But maybe they mean that a girl who is educated might be considered a liability…particularly if the boy is not educated. I am just guessing.

  5. July 22, 2008 12:04 pm

    Loved this post.And I do agree that parents are not always against daughters being provided education, they fel the girls are safer at home, and I have seen girls being made to give up school because of sexual harassment not only in the school but on the roads too…this post touched a chord. Do you mind if I link this to post of mine, on eve teasing/harassment on Indian streets and girls being blamed for it. If you do, just let me know, I will remove it.

    why should I mind? thanks for linking. – Nita.

  6. July 22, 2008 1:31 pm

    Intereting read, and the first chart is more interesting, like XYZ, I too was surprised by the point that more education means more dowry.

    I always thought educating people about dowry is a way to stop this social curse.

    Ofcourse, My getting into IT field and meeting lots of my south Indian friends, ridiclued my thinking as even this so called IT people still follow the dowry,and the amount invloved is always beyond my imagination..

    Not deviating from the topic and talking about girls education in rural India, yes I feel some thing needs to be done to get more number of schools,and teachers.

    I know you are not talking about primary education in URBAN India, but still I felt like mentioning that, in my home town(or city??) there are atleast 10 higher secondary schools(ALL PRIVATE), at walking distance from my home.

    Why there is so much difference between number of schools in rural and urban India?? I guess no one wants to go and open a school in rural areas.(Less or no profitabilty??) Why do we find only government schools in rural area?

    The government has strict restrictions on privatisation of school education and there are people wanting to change this, I think there are restrictions on profits etc. In any case the govt. has taken it upon itself to fill the gap…and they should. – nita.

  7. July 22, 2008 2:24 pm

    I think in urban India there is another form of discrimination like the girl is send to a government school (even when they can afford private schools) and the boy is send to the best school.
    Such attitudes are prevalent in Middle Class families.

    Atleast they are sending her to a school, but still there is a discrimination right?
    Thats realy sad.

    About the goverment schools, I have visited some of them back in Kerala. they dont have good toilets or playgrounds. In Kerala the literacy rate is high yet the some schools are in pretty bad condition. Cant imagine how the other states would be.

  8. July 22, 2008 6:09 pm

    I don’t think lecherous teachers are a big concern with rural people, though a school very far away is a concern. The problem is, with so many children, the parents tend to choose which one to educate, it is often the boy(s) who has the priority over the girl(s), and often the eldest boy, if it comes to choosing ONE.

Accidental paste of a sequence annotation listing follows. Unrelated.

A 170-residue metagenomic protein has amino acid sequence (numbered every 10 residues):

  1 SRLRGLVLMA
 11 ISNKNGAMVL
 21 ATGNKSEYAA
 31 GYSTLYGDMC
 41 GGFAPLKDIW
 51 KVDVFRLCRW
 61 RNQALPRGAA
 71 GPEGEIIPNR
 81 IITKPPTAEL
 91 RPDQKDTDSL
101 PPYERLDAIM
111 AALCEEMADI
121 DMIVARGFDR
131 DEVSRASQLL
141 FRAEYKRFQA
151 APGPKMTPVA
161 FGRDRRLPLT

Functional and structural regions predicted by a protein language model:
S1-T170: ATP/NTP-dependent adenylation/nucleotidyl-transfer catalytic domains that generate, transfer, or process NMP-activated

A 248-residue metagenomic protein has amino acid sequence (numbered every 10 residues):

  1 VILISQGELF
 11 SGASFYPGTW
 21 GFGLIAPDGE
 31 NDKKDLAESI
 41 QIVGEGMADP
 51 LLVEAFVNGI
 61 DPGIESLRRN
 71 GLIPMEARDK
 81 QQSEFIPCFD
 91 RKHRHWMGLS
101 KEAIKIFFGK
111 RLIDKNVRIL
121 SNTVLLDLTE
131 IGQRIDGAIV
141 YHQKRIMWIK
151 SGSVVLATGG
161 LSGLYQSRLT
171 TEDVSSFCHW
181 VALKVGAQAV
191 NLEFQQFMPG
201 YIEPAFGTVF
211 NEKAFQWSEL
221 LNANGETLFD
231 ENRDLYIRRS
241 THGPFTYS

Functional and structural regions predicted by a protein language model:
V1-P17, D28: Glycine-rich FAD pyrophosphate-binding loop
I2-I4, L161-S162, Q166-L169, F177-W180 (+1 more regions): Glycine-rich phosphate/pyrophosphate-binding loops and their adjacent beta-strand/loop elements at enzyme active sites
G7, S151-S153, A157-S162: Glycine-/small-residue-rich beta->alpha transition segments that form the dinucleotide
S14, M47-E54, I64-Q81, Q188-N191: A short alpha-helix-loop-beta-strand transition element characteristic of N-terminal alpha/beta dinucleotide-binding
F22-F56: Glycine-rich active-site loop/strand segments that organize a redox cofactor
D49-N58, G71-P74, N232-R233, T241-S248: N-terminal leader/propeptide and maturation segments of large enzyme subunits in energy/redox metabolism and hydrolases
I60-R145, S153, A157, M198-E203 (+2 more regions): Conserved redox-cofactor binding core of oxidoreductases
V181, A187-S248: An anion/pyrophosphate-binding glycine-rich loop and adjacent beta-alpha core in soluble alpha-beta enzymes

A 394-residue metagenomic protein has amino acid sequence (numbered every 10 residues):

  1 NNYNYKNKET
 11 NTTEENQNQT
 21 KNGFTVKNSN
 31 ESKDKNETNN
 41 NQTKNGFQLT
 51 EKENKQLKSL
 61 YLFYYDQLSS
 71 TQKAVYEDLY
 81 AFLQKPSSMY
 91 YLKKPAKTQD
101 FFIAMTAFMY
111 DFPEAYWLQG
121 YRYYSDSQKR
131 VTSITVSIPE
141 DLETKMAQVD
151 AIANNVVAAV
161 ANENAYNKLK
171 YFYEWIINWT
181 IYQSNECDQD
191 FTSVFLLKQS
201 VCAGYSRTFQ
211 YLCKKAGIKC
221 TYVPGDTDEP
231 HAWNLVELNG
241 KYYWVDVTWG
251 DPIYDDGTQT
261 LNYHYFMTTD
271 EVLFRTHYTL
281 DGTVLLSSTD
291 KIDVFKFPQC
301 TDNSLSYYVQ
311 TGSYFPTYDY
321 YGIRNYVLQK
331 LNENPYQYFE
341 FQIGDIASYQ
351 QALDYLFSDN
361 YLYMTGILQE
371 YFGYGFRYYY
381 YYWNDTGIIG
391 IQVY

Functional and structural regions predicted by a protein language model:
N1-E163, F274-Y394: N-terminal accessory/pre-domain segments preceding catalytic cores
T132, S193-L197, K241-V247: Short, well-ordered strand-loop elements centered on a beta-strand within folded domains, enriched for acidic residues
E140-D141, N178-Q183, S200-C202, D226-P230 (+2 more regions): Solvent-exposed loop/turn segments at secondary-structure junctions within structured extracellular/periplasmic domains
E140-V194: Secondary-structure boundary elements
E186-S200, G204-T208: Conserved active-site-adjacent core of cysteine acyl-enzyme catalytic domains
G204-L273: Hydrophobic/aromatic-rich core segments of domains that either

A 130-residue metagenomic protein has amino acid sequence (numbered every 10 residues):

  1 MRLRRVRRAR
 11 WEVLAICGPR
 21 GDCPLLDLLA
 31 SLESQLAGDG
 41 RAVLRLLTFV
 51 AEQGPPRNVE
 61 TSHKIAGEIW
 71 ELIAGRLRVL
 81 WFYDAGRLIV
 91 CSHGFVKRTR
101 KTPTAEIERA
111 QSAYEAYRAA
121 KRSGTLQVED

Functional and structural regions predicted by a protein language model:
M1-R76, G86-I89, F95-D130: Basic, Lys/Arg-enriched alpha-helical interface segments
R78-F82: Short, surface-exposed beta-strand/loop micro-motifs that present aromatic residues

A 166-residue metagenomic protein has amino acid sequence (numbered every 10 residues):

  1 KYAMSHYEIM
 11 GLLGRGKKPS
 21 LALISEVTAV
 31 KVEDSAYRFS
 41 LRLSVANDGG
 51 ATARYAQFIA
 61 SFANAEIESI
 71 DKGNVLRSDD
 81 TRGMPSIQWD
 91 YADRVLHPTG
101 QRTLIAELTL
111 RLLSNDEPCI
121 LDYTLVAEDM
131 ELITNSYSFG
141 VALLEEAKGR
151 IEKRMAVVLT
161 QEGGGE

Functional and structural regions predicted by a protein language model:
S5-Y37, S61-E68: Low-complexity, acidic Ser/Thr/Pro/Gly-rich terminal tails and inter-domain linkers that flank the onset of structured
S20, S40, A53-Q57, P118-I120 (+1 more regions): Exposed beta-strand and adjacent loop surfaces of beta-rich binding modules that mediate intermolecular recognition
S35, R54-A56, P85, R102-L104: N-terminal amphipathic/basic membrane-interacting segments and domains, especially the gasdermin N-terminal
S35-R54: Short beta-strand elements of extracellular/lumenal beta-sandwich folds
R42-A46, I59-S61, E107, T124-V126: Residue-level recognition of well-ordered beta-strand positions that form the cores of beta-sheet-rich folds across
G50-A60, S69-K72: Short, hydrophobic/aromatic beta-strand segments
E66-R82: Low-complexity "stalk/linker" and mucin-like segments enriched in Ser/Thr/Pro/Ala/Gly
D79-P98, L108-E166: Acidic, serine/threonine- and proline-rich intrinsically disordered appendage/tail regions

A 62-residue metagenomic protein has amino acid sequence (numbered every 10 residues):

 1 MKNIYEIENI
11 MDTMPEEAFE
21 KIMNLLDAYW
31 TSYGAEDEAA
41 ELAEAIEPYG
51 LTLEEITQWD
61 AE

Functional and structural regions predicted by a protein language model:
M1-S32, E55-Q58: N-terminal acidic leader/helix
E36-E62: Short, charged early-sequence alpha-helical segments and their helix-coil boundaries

Also, there is a need for ‘working hands’ at home, the girls fill that role.
    Third, the parents are not demons, but they don’t exactly see any benefit of educating a girl, especially when they have to spend so much on her marriage anyway. They are not aware of how it may make her future more secure (it may even help her earn a decent living in case of the demise of her husband), how it may improve her quality of life and the health of her future family (female literacy rate is directly correlated to better health indicators like infant mortality rate, etc), etc. They don’t like th idea of her taking up a JOB (not decent or traditional enough an activity for a decent rural girl to aspire for), nor do they think she will be able to get a job. So for them it is often a meaningless pursuit.
    Population, poverty, infrastructure and lack of awareness, are all related to the girls being deprived of an education.

  9. July 22, 2008 6:51 pm

    I’m amazed that eve-teasing and harassment is such a big problem in India,
    in the roads, in school, in family,…thats very very sad to hear.
    I can understand why parents feel more secure keeping the girl at home…
    And…in schools are not girls-toilets? how is that? i cant understand
    why the indian girl have all this problems at their own country…
    It makes me feel really angry and sad, because i cant understand…
    If india one day can offer the same for girls and boys,
    the equality is for both,…then many things will change, for better!
    The situation of the woman must change !!!

  10. Ravi permalink
    July 22, 2008 8:24 pm


    I thought dowry is taken only in AP but considering the recent dowry deaths it seems to be a common practice all over India and I had to change my opinion. Dowry deaths are more in AP (i guess) like a higher caste guy demands more dowry irrespective of the girls qualifications. If the guy is an MS graduate and works in US then he demands even more money. Recently some dowry deaths are reported in US with in the Telugu community. Some girl parents are strictly against sending their daughter to US after marriage. It is the greed in the guy that makes him resort to dowry killings… I barely see the role of his parents.

  11. Ravi permalink
    July 22, 2008 8:29 pm